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Published as a Public Service by REM, Convenor of Collaborative Community Enterprises Fall 2007

Protect Human Potential

MaineGeneral To Hold Flu Vaccination Clinics

By John Begin

MaineGeneral's Flu Clinics in Waterville and Winslow

Nov. 8
Noon 4 p.m.
Muskie Center
38 Gold Street, Waterville
Nov. 15
9 a.m. 1 p.m.
Winslow VFW
Dunbar Road, Winslow
Nov. 29
9 a.m. 1 p.m.
Seton Village
One Carver St., Waterville
Additional clinics are scheduled in Augusta (Nov. 6 & 20), Gardiner (Nov. 13), Hallowell (Nov.27), and Winthrop (Dec. 4). For more information about any of the clinics, call Michelle Caldwell at 626-1115 or visit MaineGeneral's web site.

It's that time of year again time to protect yourself against influenza by getting a flu shot. Ensuring that people in the community have access to the flu shot has been a significant part of MaineGeneral's community outreach program for more than a decade.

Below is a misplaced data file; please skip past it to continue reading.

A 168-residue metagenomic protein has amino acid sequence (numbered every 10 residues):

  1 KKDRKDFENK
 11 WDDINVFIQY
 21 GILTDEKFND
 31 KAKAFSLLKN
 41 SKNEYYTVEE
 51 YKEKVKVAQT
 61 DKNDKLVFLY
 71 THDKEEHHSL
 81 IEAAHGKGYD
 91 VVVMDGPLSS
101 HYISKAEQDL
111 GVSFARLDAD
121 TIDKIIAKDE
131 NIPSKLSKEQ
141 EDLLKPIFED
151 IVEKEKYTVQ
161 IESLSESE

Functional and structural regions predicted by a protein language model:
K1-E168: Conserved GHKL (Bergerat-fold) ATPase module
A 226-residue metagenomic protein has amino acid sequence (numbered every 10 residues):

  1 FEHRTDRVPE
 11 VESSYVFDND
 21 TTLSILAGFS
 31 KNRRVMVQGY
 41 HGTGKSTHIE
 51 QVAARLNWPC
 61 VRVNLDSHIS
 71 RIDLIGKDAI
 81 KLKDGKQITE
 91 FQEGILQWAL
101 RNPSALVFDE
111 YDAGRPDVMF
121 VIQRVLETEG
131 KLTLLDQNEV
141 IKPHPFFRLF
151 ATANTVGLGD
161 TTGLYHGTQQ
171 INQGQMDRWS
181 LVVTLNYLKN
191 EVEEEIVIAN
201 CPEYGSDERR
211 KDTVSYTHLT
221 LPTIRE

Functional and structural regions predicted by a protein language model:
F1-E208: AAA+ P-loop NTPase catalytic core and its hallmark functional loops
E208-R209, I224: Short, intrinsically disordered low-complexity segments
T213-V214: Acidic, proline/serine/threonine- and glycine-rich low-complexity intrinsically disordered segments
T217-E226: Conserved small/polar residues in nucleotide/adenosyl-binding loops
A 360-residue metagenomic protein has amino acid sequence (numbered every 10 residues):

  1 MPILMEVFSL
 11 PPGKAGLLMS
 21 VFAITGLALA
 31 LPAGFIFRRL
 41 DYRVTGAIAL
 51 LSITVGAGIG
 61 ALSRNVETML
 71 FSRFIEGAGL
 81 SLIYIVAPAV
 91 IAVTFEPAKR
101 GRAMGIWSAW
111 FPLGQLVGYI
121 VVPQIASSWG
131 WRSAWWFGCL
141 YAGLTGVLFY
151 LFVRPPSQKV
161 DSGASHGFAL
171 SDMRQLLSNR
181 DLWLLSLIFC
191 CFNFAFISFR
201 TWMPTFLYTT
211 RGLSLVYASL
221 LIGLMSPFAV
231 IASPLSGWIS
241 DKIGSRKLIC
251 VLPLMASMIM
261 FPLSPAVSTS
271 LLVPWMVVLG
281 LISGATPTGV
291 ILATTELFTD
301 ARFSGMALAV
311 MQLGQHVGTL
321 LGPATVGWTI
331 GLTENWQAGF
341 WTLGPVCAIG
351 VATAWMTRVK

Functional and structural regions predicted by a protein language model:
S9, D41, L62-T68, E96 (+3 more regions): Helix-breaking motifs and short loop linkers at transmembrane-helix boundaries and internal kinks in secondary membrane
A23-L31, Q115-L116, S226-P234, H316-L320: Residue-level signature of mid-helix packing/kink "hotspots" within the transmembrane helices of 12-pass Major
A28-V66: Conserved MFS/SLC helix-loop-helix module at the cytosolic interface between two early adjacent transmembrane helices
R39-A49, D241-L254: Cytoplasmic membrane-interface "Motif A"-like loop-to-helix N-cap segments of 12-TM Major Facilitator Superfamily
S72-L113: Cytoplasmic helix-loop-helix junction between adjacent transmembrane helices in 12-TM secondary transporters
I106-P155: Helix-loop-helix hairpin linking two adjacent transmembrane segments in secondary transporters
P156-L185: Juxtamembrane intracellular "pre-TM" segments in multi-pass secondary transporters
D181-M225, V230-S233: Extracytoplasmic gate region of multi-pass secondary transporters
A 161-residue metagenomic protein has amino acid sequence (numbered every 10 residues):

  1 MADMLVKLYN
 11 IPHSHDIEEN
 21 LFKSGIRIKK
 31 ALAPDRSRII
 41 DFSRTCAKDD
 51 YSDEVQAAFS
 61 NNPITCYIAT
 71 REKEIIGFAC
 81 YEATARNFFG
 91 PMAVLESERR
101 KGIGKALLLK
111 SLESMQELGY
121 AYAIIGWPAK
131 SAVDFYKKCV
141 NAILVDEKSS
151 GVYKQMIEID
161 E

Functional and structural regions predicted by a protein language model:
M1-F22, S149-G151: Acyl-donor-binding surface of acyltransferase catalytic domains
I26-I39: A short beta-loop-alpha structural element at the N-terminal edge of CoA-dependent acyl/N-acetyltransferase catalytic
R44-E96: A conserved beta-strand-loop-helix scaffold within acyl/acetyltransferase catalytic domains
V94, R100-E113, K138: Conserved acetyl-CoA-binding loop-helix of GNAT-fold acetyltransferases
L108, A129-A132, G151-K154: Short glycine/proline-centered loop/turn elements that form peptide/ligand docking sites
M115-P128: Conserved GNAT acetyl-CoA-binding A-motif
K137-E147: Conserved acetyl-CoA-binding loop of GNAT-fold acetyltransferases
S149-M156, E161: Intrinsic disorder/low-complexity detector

Michelle Caldwell, MaineGeneral's community relations health promotion coordinator, said the organization vaccinated 1,168 adults in 2006 through nine community-based flu clinics. Eight similar clinics are planned this year in Augusta, Gardiner, Hallowell, Waterville, Winslow and Winthrop.

Each flu shot costs $20 and is covered by Medicare, Caldwell said, adding that clinics are open to those 18 years and older. The clinics are "walk-in clinics," so no appointment is needed.

Influenza or flu is a very contagious disease caused by a virus that typically is passed through the air and enters your body through your nose or mouth. While anyone can get influenza, rates of infection are highest among children, who frequently spread the virus to others. Symptoms include fever; sore throat; chills; fatigue; cough; headache and muscle aches.

For most, the flu causes temporary discomfort. But each year in the United States, the flu and its complications such as pneumonia cause thousands of serious illnesses and even death. The CDC estimates that 226,000 people in the United States are hospitalized yearly because of influenza and 36,000 mostly elderly patients die from the virus.

Flu vaccinations are recommended for anyone at risk for complications from influenza or those more likely to need medical care, including:

A nurse gives a man a flu shot.

For most people, a flu vaccination will prevent serious flu-related illnesses but will not prevent flu-like illnesses caused by other viruses. If you have questions about the vaccine, please contact your health care provider.

Editor's Note: John Begin is a communications specialist for MaineGeneral Health.